The Catholic bishop of Portsmouth has suggested that churches should keep their doors open even after its services, just like what the Church of England does.
On Jan. 14, Bishop Philip Egan posted a complaint on Twitter about being greeted with closed church doors during a recent trip outside his diocese. After being unable to visit any Catholic church, he suggested that they follow the example of the Church of England in keeping their doors open, The Telegraph relayed.
"Why oh why?! Just spent a few days outside the Diocese but every Catholic church I tried to visit was locked," said Bishop Egan on Twitter. "One even had the utter hypocrisy to display a poster 'From Maintenance to Mission'! Why is this, when every Anglican Church is welcomely open?"
The Church of England usually keeps its churches' doors open even beyond service schedules for security reasons. It said criminals feel more confident in attacking a closed church than an open one where people could come in any time.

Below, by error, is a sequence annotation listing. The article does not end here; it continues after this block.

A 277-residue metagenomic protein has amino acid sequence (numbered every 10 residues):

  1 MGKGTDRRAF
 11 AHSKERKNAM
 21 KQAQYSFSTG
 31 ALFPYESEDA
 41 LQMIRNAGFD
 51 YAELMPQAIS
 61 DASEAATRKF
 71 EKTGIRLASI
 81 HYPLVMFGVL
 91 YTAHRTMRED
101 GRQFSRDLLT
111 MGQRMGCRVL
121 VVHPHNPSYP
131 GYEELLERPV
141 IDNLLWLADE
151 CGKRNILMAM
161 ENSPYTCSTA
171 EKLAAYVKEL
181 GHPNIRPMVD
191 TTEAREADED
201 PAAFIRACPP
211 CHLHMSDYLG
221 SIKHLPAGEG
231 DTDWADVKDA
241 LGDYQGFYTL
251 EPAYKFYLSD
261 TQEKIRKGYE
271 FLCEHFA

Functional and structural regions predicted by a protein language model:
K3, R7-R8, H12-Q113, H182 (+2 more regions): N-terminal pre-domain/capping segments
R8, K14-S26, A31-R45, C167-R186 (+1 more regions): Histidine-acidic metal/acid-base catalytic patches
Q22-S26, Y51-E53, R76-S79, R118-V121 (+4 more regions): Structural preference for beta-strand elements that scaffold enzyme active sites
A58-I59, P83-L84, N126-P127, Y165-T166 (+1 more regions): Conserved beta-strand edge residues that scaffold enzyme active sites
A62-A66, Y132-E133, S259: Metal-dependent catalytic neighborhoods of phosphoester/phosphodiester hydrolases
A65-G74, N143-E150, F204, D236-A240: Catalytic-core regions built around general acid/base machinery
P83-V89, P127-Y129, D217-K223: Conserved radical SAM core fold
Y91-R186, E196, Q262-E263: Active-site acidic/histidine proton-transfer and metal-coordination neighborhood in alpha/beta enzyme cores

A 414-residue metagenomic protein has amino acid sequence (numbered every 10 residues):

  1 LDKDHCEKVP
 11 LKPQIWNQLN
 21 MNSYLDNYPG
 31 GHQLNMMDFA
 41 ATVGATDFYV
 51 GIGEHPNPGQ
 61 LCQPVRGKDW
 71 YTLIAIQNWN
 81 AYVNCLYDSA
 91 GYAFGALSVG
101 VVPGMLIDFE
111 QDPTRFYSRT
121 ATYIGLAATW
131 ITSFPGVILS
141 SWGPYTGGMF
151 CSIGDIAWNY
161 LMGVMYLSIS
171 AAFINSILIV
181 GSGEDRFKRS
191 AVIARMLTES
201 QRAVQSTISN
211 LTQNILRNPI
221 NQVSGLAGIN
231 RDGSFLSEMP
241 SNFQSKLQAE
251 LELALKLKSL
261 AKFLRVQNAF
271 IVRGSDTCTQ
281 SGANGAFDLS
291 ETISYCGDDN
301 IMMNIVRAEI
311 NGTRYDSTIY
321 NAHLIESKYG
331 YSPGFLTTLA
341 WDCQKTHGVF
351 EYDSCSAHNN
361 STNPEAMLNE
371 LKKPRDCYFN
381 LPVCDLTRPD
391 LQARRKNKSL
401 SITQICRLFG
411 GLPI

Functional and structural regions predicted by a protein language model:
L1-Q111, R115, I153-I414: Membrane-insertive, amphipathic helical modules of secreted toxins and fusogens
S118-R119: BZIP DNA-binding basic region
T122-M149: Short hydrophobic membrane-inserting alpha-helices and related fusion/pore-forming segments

A representative for Catholic bishops in England and Wales said there was no national rule on keeping church doors open. However, the bishop in charge is the one who decides when it comes to that matter.
For the Catholic Diocese of Westminster, locking up its doors is its way of keeping vandals away. A spokeswoman for the diocese added that they also want to protect the sacrament.
In November last year, Bishop Egan made headlines after he criticized what he said was a "draconian" crackdown on pro-life vigils outside an abortion facility in Portsmouth. He slammed the city council for its alleged part in restricting freedom of expression, the Catholic Herald reported.
After the council voted in favor of blocking pro-life vigils by the group 40 Days for Life outside the abortion clinic in question, Bishop Egan said their gatherings merely constituted prayers for the unborn, mothers, and the medical staff. He also said the organization would continue its advocacy in another forum.